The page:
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Puppies as presents should come wrapped in training
by Jessica Garcia
Dec 15, 2009 | 1292 views | 0 0 comments | 13 13 recommendations | email to a friend | print
Some people might remember the happy moment in Disney’s “Lady and the Tramp” on Christmas Day when Darling opens up the pretty package with the big bow and out comes the sweet cocker spaniel she calls her “little Lady.”

While that may not happen very often in real life, families contemplating giving a dog — or any pet — as a Christmas present have much more to consider, especially when the gift recipient is a child.

Katherine Simkins, who owns dog training business Bark Busters in Reno, said giving a puppy or a dog as a present should be carefully thought out to be sure the family can commit to caring for a canine companion.

“We just want to make sure everybody’s on board and (the pet) matches with their lifestyle,” Simkins said. “For instance, an older couple wouldn’t necessarily want to get a German shepherd or a herding dog because they need a lot of exercise. … I’ve got a dachshund and even though she isn’t a working dog, she’s considered very active. If there’s little children, (the family) should be thinking about not getting a dachshund.”

Determining whether a child is ready for a pet, Simkins said, should be based on whether parents believe their son or daughter can be a “pack leader,” someone who will be firm enough to command the pet, especially if it’s a dog.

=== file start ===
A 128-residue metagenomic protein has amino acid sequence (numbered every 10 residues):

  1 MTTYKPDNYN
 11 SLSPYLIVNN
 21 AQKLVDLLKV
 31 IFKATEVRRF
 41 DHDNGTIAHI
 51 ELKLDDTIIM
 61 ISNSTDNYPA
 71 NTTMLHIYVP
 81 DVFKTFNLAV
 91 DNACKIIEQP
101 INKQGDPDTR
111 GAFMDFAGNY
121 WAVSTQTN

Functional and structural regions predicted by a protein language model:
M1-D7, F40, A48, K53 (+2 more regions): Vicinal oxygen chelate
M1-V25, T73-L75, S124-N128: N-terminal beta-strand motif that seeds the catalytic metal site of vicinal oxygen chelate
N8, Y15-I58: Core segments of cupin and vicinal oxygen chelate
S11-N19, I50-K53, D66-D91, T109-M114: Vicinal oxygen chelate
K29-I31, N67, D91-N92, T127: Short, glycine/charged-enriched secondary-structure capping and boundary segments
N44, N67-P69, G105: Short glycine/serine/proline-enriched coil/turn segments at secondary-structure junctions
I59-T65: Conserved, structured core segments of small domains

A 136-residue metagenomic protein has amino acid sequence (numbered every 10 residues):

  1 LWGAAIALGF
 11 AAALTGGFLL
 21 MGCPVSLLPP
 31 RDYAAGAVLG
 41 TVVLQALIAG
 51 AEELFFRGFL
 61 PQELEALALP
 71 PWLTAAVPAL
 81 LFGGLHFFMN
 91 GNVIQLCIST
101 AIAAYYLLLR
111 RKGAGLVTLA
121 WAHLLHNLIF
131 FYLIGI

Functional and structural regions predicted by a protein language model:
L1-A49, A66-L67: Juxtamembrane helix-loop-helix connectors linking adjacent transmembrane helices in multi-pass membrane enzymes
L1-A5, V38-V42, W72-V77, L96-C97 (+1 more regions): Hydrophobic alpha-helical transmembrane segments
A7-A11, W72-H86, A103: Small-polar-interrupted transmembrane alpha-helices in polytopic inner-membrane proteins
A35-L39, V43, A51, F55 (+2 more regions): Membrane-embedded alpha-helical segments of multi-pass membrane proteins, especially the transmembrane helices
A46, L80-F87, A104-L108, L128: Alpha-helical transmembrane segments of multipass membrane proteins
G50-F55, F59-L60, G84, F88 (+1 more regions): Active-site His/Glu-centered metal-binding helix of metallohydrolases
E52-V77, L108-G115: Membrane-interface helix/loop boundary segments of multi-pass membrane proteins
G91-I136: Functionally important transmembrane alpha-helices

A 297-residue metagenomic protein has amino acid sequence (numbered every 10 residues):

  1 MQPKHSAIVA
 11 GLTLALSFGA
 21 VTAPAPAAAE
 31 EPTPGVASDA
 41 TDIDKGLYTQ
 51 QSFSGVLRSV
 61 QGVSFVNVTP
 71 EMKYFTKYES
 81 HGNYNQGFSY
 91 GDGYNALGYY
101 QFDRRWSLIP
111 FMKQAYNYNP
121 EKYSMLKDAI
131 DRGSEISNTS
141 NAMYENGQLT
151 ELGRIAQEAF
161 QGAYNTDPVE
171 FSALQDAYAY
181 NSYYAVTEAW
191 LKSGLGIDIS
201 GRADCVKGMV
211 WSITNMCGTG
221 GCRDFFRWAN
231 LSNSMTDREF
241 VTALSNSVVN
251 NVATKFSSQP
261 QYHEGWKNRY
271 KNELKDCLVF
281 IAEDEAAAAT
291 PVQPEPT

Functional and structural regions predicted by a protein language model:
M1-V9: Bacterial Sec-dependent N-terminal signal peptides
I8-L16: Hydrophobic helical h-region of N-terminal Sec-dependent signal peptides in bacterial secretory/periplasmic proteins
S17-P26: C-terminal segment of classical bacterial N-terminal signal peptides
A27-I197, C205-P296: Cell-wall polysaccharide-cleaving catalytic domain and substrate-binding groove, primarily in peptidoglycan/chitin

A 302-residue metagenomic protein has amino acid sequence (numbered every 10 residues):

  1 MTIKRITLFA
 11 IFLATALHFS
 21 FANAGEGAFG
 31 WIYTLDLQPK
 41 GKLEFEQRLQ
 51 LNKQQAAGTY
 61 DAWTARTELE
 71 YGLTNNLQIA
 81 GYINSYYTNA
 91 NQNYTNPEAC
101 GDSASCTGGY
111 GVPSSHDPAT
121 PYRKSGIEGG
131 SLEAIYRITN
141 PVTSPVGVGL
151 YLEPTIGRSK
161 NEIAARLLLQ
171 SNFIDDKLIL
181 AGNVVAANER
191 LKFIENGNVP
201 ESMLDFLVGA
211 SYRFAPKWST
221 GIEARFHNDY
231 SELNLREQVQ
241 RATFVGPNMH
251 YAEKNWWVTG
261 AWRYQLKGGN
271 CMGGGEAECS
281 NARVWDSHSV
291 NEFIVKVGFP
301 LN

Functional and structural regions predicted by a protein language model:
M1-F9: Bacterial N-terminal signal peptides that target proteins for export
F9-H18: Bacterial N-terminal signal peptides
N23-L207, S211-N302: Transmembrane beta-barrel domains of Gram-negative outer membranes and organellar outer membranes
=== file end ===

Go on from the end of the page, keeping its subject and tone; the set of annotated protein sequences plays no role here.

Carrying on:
“There are three characteristics to be a pack leader,” Simkins said. “They’ve got to have the body language, the voice tones and the consistency. Those are key to being a pack leader and most children do not have those three traits.”

Simkins said most children develop those qualities at 12 and older. Even then, planning, communication and consistency become key in training up that puppy or dog.

“You cannot take the puppy out of the dog,” she said. “It takes a lot of work. It’s like bringing a baby home. You have to make sure the family’s on the same page.”

If the owner has no firm hand, the dog is not likely to take them seriously, she added.

“If it’s a bigger dog and (the child) is a 5- or 6-year or 7-year-old, they’re not going to pay attention to that kid,” she said. “(Dogs) consider (children) puppies and they have no status in the pack.”

Simkins said just like every dog is different in personality, so is every child and they need to be guided on how to properly train and correct their dogs.

“They really do look to us for leadership,” she said.

Simkins said she’s never encountered a situation where a family had to give up their pet because they couldn’t take responsibility for it. The families who go to her for her advice are dedicated to keeping that pet, she said.

“I just worked with a couple, and what a household, where there were four dogs, four adults and four kids and one of (the dogs) was stranger aggressive,” she said. “By the time we did the door manners (session), the owner couldn’t believe the difference. … You see changes within two hours. That’s what we do. We speak dog; we communicate in a language that the dog is going to understand and it’s all without treats or being physical.”

Simkins said a pet can affect a family’s lifestyle, so taking on an animal should not be considered lightly.

“Dogs are a big responsibility and it changes the dynamics once a dog enters into a home,” she said.

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